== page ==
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Fun Street hasn’t been much fun for scalpers this basketball season. The current crop of Wizards couldn’t get fans buzzing without a bong—and Chris Webber took his with him to Sacramento. Even worse, because of the home team’s anti-magnetism, not even local appearances by Shaq and the Answer brought enough folks downtown to spark a seller’s market.

Yet on Easter Sunday, as the Wizards were getting ready to play lifelessly in their penultimate home game of the worst season in franchise history, there was talk of a resurrection.

“We need him back bad,” one seller told me, while unloading a $40 Wizards ticket—just before tip-off—for the buyer’s opening bid of $5.

“Him,” even on this high holy day, is of course Michael Jordan.

The Jordan unretirement story has deflected attention away from the job performance of the Wizards’ president of basketball operations. To use his favorite number, that performance is 99.9 percent stinky. His apologists and biographers in the local media have said that Jordan won’t come back, because it would sully his legacy. The truth, as anybody who suffered through Sunday’s Cavaliers game can attest, is that he has to get back to playing to save his legacy. As is clear, what Jordan has done to his reputation since signing on here is analogous to what Janet Reno did to Mount Carmel.

The deceptively close 106-98 loss to Cleveland gave Washington its 61st loss—that’s 21 more than Jordan promised at the beginning of the season, when he asked fans and media to judge him by the 2000-2001 Wizards’ record.

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Those sportswriters who don’t pay for their tickets see no problem with charging full price for an inferior product and, in their constant defense of Jordan, say that the woeful season is part of a plan. The flaw in that reasoning is that Jordan wouldn’t have bothered with that humiliating coach search—which ended with the signing of unmitigated disaster Leonard Hamilton to a multi-million-dollar contract—if he had indeed been planning to lose. Gar Heard, an early Jordan fire whose own multi-million-dollar contract is still being paid off, could have lost almost as adeptly as Hamilton.

Jordan gets credited as somebody who knows his basketball history, so he should know that even in the age of free agency, no NBA team has ever won a championship after being totally overhauled. You can look it up. And, obviously, this team is as totaled as a rear-ended Pinto. The timeout feature “This Day in Wizards History” shown on the MCI Center scoreboard on Sunday had to go all the way back to 1979 to find something worth remembering. The only player Jordan has brought in who might stick in the NBA for any length of time is Courtney Alexander.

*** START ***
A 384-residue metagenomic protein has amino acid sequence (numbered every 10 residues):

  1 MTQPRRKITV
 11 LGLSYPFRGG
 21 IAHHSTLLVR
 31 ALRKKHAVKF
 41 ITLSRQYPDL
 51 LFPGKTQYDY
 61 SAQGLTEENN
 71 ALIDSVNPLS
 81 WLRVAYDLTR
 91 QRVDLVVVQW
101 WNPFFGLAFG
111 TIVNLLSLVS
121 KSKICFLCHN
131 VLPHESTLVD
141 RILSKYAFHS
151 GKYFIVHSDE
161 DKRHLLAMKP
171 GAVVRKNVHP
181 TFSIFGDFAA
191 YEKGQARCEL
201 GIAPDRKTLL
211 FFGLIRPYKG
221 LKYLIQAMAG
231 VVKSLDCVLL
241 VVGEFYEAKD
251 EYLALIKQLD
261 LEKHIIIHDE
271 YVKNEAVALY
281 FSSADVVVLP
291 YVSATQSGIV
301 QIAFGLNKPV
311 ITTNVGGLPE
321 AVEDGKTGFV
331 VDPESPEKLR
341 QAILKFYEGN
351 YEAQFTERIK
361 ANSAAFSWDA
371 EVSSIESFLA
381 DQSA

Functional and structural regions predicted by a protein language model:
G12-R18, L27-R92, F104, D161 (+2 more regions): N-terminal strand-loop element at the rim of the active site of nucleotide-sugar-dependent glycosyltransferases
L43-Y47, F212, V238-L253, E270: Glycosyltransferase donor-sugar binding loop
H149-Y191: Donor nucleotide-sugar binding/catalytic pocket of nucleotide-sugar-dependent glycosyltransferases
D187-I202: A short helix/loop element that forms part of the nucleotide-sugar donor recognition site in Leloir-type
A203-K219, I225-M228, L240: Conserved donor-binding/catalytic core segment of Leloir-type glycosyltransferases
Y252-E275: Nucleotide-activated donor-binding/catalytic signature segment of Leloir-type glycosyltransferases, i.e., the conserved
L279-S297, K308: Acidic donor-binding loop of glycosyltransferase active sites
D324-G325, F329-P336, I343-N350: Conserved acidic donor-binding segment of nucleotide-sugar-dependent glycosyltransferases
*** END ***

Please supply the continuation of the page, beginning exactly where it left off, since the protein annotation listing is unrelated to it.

“I don’t concern myself with records,” the guard told the Washington Post after the Cleveland loss. Well, Alexander’s record already includes a conviction for assaulting the mother of his infant child, so he’s the right guy to take Rod Strickland’s place in the hearts of D.C. fans—and cops.

So Jordan needs an out. And unretirement will give him that. (Deion Sanders wants out of Washington as much as Jordan. That’s the real reason he’s taking a pay cut to play baseball.) Sports radio is abuzz with reports that Jordan has been working out on his own to prepare for the comeback, and he’s even been spotted scrimmaging with the Wizards lately. It’s funny that every news photo or soundbite of him at practice finds him going against Laron Profit, who fills the same role with the Wizards that Texas A&M students do for that school’s football team: the 12th Man.

Comebacks almost always end badly.

When the Orioles’ Earl Weaver left his Florida tomato patch to get back in the Baltimore dugout, he lasted just a year and lost 100 games. Jim Palmer didn’t get out of spring training at 45 in 1991.

Bill Arnsparger, the architect of the great Giants defenses of the ’80s, came out of retirement to help with Redskins D two years ago but watched the team end up ranking 30th in the league. George Allen, the legendary Washington and Los Angeles coach who got blackballed by the NFL despite never having a losing season, took a job with Long Beach State. He died after getting Gatoraded by his players and catching pneumonia.

Boxing comebacks are the most frequent—and the most cautionary. John L. Sullivan got back in the ring to fight James J. Corbett in New Orleans in 1892. The game had changed since Sullivan first quit—Marquess of Queensberry rules were now in place—and he took a 21-round beating that ended with a knockout. James J. Jeffries was coaxed back into boxing as the Great White Hope to challenge champion Jack Johnson in 1910. He was honored with 15 rounds of pounding from Johnson. Joe Louis trashed his legacy with a post-comeback whupping from Ezzard Charles in 1950. And, most pitifully, Muhammad Ali laced up the gloves to get KO’d in 10 rounds by a tearful fan, then-champ Larry Holmes, in 1980.

When comic-book superhero the Green Lantern, who first retired in the early ’50s, put the costume back on a decade later to take on the Reaper, he got put into a coma. (Good news did come out of the Lantern’s injury, however: It led to the re-formation of the Justice Society of America.)

ABC’s Don Ohlmeyer came out of retirement to turn Monday Night Football around last season, but he instead oversaw the worst ratings in the program’s 31-year history before signing off again. When she was in her 80s, sexpot Mae West went in front of the camera again for the 1978 movie Sextette. Heard of it? Ava Gardner took a role in a network evening soap opera a few years later. George Martin of Beatles fame got back into the studio to turn the knobs for…Celine Dion.

The Beatles, thank goodness, never attempted a comeback. They didn’t want to sully their image. —Dave McKenna